It’s happened to all of us who have consulted. We start a project with appropriate planning, and then something happens and it seems that nothing is working anymore. Budgets and timelines have gone out the window, the client is upset, and we are in recovery mode. Without pointing fingers, here are some of the reasons that projects go astray.
- The scope is not well-defined. Especially with what are perceived as smaller projects, it is easy just to say, “Create these reports,” or, “Create an interface from this system into that one. “The specific requirements are not written out or reviewed with the user. The user thinks he or she is getting something that looks like A, and the consultant is sure that the requirement is for B. The consultant thinks the requirement is simple, and the user and the consultant don’t communicate very well.
- The scope expands and the change control process has not been considered carefully.
- We didn’t create, monitor, update, or follow the project plan. Project plans are an integral part of a successful project. The more detail in the plan, the better the estimate is. Creating good project plans is a real skill, but there is a lot of art involved too. For those of us experienced in creating project plans, there are red flags in our heads that show up when something is not as we expected from our experience on other projects. These early warning signs are good indicators that it is time to review and update the project plan.
- The scope is well documented, we have followed a strict change control process, and we have a plan, but it is a project that we have not done before, so we grossly underestimated the level of effort and resources required.
Take the case of the project that was estimated at $100,000. The consultant prepared the estimate, submitted it to the client, and the client accepted the proposal. A couple of months into the project, the consultant realized that the project was much more complex than anticipated and would cost 5 to 10 times as much as estimated. Three things tend to happen in that case. The first is that he continues the project, and when the $100K has been spent, nothing works. The client is unhappy but figures that by throwing a little more money to the consultant, everything will be fixed, so the project drags on. The client just keeps throwing good money after the bad. The second thing that happens is that the consultant points a lot of fingers and says that the users didn’t really communicate the requirements clearly or that something has changed. He then fills out a change control form for a huge amount of additional money. Sometimes the client buys into this, but often the entire project is abandoned. In a third scenario, the client decides to engage a different consulting firm. However, when the new consulting firm comes in, the client’s expectation is that they have already spent $100K on the project, so the remaining work is minimal and they don’t want to go back and confess that the first consultant made a mistake. After all, it was the client who signed off on the initial consultant’s proposal in the first place, so maybe it is just as much the client’s fault as it is the consultant’s.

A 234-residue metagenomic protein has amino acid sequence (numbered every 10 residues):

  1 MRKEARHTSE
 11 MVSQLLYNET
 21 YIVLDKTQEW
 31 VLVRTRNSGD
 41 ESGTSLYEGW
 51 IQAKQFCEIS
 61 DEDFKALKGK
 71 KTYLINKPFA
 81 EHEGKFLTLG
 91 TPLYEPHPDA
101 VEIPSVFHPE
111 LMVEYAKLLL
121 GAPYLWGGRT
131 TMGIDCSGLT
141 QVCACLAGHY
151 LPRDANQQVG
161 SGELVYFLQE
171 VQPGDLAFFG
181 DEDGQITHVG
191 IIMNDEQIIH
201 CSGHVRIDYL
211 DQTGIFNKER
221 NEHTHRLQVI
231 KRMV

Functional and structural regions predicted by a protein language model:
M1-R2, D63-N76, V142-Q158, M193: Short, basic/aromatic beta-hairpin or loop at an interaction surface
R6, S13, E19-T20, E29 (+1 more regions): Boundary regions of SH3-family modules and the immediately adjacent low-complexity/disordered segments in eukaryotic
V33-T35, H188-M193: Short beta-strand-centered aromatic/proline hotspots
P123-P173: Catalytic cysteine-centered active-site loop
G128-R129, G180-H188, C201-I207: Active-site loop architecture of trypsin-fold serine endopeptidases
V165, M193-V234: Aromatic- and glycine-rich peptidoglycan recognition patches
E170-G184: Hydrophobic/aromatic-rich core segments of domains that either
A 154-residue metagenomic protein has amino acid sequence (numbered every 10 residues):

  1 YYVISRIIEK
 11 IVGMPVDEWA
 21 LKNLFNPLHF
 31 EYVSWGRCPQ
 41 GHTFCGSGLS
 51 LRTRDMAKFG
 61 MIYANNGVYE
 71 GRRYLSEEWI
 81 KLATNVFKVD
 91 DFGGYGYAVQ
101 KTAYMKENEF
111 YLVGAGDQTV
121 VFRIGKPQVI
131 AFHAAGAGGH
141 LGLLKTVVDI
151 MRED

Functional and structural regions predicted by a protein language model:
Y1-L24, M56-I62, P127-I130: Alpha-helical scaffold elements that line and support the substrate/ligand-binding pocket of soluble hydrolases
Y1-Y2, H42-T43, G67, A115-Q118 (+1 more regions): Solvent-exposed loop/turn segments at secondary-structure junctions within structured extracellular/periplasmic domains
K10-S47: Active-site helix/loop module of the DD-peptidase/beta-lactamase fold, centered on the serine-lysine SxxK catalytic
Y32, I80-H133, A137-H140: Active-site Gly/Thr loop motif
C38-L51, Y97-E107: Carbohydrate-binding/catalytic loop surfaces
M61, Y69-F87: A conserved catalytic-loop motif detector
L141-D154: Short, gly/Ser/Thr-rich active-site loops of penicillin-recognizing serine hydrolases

How do you avoid this mess? The secret to a successful project is great documentation.
Documenting the requirements, documenting all assumptions, documenting the discussion items and issues around the requirements, documenting deviations from the scope or the project plan, documenting the basis for each line of the estimate, and documenting each decision that was made and the impact of that decision, along with documenting all the procedures, processes and all aspects of the build or implementation allows you and the client to closely monitor progress and provides early warnings when something is not as expected. With proper documentation it is easy to turn a project around before it is in trouble.